Unlike SpaceX’s Falcon 9 rocket, which reignites its engines to land steadily back on Earth, Rocket Lab’s Electron will deploy a series of parachutes to …

Small-satellite launch firm Rocket Lab plans to recover the core booster of its Electron rocket using a helicopter, a bold cost-saving concept that, if successful, would make it the second company after Elon Musk’s SpaceX to reuse an orbital-class rocket booster.

“Electron is going reusable,” Rocket Lab chief executive Peter Beck said during a presentation in Utah, showing an animation of the rocket sending a payload into a shallow orbit before speeding back through Earth’s atmosphere.

The Auckland-based company is one of a growing cadre of launch companies looking to slash the cost of sending shoebox-sized satellites to low Earth orbit, building smaller rockets and reinventing traditional production lines to meet a growing payload demand.

Electron, which has flown seven missions so far, can send up to 225 kg into space for roughly $7 million. Medium-class launchers such as Los Angeles-based Relativity Space can send up to 1,000 kg into space for $10 million while Texas-based firm Firefly can do it for $15 million.

Unlike SpaceX’s Falcon 9 rocket, which reignites its engines to land steadily back on Earth, Rocket Lab’s Electron will deploy a series of parachutes to slow its fall through the Earth’s atmosphere.

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WATCH: SpaceX uses net to catch nose cone of rocket

SpaceX’s founder Elon Musk has been waiting for this moment for a long time. “We’ve got a special boat to catch the fairing. It’s like a giant catcher’s …

SpaceX caught a Falcon 9 rocket nose cone for the first time as it descended back from the edge of space.

The nose cone was captured on a net carried by Ms. Tree Boat, a member of SpaceX’s boat fleet.

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SpaceX’s founder Elon Musk has been waiting for this moment for a long time.

“We’ve got a special boat to catch the fairing. It’s like a giant catcher’s mitt in boat form,” Musk said.

The nose cone is worth a few million dollars and saving it means it can be re-used, like many of Falcon 9’s first stages.

A Falcon Heavy nose cone was caught several weeks ago.

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Elon Musk is Blocking People Who Say Photographers Should Be Credited

If you enjoy following Elon Musk on Twitter, be careful not to call him out on posting photographers’ work without permission or credit. Multiple people …

If you enjoy following Elon Musk on Twitter, be careful not to call him out on posting photographers’ work without permission or credit. Multiple people just got blocked by the Tesla and SpaceX entrepreneur for doing just that.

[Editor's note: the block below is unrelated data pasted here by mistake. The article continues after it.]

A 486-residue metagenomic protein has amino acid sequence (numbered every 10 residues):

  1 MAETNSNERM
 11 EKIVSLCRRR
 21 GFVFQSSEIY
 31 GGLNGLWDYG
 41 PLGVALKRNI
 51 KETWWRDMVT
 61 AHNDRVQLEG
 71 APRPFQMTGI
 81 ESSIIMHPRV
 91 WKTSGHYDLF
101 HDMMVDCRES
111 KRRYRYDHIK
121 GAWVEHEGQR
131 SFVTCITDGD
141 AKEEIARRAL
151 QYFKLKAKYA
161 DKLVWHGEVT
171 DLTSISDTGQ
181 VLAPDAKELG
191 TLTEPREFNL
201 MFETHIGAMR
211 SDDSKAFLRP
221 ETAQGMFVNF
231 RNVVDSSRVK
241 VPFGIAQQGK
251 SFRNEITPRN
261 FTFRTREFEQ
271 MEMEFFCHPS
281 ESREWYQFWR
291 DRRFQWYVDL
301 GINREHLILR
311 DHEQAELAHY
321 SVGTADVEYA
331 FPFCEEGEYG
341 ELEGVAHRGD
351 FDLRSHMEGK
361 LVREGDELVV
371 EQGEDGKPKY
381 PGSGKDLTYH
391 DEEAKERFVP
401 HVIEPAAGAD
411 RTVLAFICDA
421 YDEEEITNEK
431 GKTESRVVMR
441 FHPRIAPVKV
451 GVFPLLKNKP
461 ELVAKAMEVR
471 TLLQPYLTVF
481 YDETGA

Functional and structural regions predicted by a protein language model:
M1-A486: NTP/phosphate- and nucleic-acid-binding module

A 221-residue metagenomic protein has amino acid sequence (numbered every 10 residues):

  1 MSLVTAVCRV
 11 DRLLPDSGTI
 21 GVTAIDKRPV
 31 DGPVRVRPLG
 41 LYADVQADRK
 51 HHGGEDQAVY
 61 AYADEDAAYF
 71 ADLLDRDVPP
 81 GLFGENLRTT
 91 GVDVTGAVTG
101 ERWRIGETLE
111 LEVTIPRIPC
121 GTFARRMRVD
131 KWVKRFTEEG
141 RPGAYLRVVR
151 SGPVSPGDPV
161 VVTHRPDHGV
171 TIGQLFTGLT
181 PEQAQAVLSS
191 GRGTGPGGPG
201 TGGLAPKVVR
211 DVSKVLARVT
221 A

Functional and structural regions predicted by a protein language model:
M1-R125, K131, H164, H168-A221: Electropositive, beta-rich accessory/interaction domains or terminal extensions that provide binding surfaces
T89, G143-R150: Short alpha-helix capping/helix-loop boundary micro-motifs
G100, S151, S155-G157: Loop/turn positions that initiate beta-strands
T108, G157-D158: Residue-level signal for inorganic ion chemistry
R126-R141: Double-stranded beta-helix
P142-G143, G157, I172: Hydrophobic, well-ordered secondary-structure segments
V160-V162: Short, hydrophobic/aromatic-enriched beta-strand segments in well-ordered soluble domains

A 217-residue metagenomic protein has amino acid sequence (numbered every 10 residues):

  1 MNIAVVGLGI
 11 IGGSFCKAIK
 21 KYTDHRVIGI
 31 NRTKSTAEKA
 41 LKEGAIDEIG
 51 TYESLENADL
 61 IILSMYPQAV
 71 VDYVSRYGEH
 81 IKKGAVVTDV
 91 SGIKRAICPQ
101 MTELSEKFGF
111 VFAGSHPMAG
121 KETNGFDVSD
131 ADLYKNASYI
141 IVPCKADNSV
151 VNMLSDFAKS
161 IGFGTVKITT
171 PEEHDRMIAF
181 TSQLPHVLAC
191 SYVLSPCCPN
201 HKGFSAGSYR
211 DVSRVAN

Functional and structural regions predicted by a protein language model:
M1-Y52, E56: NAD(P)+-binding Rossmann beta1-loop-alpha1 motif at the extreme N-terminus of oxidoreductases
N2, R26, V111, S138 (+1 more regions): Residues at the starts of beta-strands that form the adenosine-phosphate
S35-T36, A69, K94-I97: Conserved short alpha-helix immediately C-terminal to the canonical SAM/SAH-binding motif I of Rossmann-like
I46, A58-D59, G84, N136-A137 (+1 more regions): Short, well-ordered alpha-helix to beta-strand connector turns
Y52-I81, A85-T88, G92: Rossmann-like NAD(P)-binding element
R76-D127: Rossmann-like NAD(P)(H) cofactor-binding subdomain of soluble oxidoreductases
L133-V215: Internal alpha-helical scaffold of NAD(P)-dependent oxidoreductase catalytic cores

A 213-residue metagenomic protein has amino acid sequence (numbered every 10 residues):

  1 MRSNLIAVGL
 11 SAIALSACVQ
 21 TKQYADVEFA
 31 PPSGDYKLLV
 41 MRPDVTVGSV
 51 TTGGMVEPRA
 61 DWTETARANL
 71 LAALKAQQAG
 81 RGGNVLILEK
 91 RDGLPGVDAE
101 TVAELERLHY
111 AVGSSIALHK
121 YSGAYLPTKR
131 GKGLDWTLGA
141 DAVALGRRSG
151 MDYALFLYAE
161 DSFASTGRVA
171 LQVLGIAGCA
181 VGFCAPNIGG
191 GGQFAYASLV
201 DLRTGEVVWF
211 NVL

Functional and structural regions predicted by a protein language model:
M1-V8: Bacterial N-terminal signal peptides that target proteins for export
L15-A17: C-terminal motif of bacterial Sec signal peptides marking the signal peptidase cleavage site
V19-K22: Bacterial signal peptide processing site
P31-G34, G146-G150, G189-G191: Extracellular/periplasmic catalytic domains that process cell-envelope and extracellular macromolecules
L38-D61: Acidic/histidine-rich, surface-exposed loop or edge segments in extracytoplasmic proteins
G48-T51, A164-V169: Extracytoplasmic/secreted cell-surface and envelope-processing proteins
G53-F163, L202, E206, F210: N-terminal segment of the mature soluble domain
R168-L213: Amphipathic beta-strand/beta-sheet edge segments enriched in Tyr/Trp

It all started yesterday when Musk Tweeted a photo of a lightning strike to his 27+ million followers with the text “Ride the lightning!” The photo has gotten over 1,000 comments, 6,000 Retweets, and 70,000 likes.

It turns out the photo was shot from the bus at the launch pad by photographer Richard Angle, who has shot many launches over the course of his career — you can find more of his work on his website and Instagram. But Musk didn’t credit Angle at all for the photo aside from the tiny watermark that was left in the bottom corner of the image.

The photographer Tweeted a short message about the “exposure” last night before going to bed:

When photographers and other creatives saw Angle’s message, they jumped to his defense and started calling for Musk to respect copyright and not publish work without permission and credit.

“[Musk] should have just RT’d it or added my @,” Angle writes. “Creators deserve proper credit, we don’t make a living from watermarks.”

To add insult to injury, Musk appears to be actively blocking those who are calling him out over this copyright issue. One photographer got blocked for simply Tweeting Musk the message, “You should credit the photographer @RDAnglePhoto.”

At least three people — two photographers and a writer — have been blocked by Musk after they spoke out for Angle.

Other people are siding with Musk, with Angle responding to one by explaining that this watermark “exposure” doesn’t pay the bills.

“I appreciate everyone that said I deserved credit for my work, we all do,” Angle says, adding that he appreciates everyone “who got blocked by Elon.

“I don’t think you should have, you are just doing what’s right.”